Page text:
Perhaps rather than allowing those who control global markets to decide who will eat, what they will eat, where their food will be grown, and who will grow it, a different more democratic approach is needed. Food Sovereignty is a concept that allows people to make decisions about their food locally, for their benefit. Under this system, farmers and farm workers are valued for what they grow and the knowledge they pass on, and nature and the environment are respected as the source of life. In defining the concept of Food Sovereignty, economist Raj Patel noted that “People could eat well only if their governments were free to adopt policies that supported domestic production and consumption.”

Let’s end this foolishness of “feeding the world” a Western diet just because it’s profitable. Give peasant farmers, Indigenous farmers, and farmers of color the ability to farm their own land and feed their own communities. Loss of local control through “land grabs” worldwide holds small farmers and their communities captive in the global food economy.

Similarly, let local fisher folk have access to fishing grounds and the fair market access that is increasingly being denied through “ocean grabbing.” Whether in the Americas or off the Horn of Africa, local fisher folk are denied the right to make a living and feed their communities.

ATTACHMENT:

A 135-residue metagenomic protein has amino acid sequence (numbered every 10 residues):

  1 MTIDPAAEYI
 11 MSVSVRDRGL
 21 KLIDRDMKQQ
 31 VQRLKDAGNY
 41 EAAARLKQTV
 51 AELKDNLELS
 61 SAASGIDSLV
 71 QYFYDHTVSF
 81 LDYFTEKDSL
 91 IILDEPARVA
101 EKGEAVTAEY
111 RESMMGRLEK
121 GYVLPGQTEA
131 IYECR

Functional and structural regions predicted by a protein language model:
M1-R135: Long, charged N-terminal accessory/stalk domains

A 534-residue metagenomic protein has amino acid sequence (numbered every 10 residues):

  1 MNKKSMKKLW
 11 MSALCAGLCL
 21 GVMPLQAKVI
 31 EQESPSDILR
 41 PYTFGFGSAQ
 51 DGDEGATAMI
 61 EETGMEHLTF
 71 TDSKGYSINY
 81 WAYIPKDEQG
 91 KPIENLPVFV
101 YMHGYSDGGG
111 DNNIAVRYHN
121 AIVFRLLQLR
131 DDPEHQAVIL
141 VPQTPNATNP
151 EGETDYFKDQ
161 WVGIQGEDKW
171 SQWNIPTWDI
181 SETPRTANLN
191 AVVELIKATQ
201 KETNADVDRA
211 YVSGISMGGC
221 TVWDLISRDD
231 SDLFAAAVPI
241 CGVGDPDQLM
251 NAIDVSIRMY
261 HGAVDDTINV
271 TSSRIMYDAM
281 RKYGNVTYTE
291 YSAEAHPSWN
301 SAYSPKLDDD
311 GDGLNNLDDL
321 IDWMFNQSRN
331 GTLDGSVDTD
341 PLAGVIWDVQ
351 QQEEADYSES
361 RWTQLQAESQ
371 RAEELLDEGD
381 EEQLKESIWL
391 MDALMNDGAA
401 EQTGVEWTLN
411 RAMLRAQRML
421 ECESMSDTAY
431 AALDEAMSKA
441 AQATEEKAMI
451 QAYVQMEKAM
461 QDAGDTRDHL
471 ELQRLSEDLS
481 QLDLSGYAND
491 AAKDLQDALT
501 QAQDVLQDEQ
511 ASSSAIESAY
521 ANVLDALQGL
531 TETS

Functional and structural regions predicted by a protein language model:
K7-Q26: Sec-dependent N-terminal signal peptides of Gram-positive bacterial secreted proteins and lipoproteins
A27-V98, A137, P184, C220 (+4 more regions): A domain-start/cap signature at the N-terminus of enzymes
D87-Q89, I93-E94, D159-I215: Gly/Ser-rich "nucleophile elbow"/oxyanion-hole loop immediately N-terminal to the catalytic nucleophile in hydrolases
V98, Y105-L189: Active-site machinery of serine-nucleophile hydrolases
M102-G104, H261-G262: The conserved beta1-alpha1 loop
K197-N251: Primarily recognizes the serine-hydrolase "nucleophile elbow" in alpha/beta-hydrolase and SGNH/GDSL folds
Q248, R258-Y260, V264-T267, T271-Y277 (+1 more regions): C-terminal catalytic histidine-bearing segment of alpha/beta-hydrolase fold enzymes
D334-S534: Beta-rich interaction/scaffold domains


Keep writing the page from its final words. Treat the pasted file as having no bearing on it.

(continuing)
Resistance to corporate domination of food, unfair trade agreements, and efforts to protect food producers and consumers is gaining traction even in the partisan, grid-locked halls of Congress. The ARCTIC Act, introduced by Senator Lisa Murkowski, Republican of Alaska, supports Alaska’s farmers, fishers, and local food. And a rare bipartisan effort, mandatory country of origin labeling (MCOOL) sponsored by U.S. Senators John Thune, Republican of South Dakota; Jon Tester, Democrat of Montana; Mike Rounds, Republican of South Dakota; and Cory Booker, Democrat of New Jersey gives farmers and ranchers the right to use a United States “country of origin” label. Acts like these can begin to give people a connection to their food and those that produce it. People want and need to be part of a community that supports everyone.

Undoubtedly, corporate lobbyists are busily mounting their opposition to both acts because they protect local farmers, ranchers, fishers, and food systems—rather than corporate profit. Officially, Canada and Mexico previously filed disputes against U.S. Country of Origin labels on meat, and no doubt will again. Conversely, U.S. trade negotiators have filed a dispute against Canada for protecting their dairy farmers against U.S. dairy imports, as well as a dispute against Mexico for protecting Mexican farmers and consumers against U.S. imports of genetically modified (GM) corn.

Maybe the United States should stop forcing unwanted dairy into Canada and GM corn into both countries. Then Mexico might let U.S. farmers and ranchers label their meat so consumers could choose U.S.-grown meat. Seems like a win for food producers and consumers in all three countries. 

And all of these measures are permissible within the text of the U.S.- Mexico-Canada trade agreement.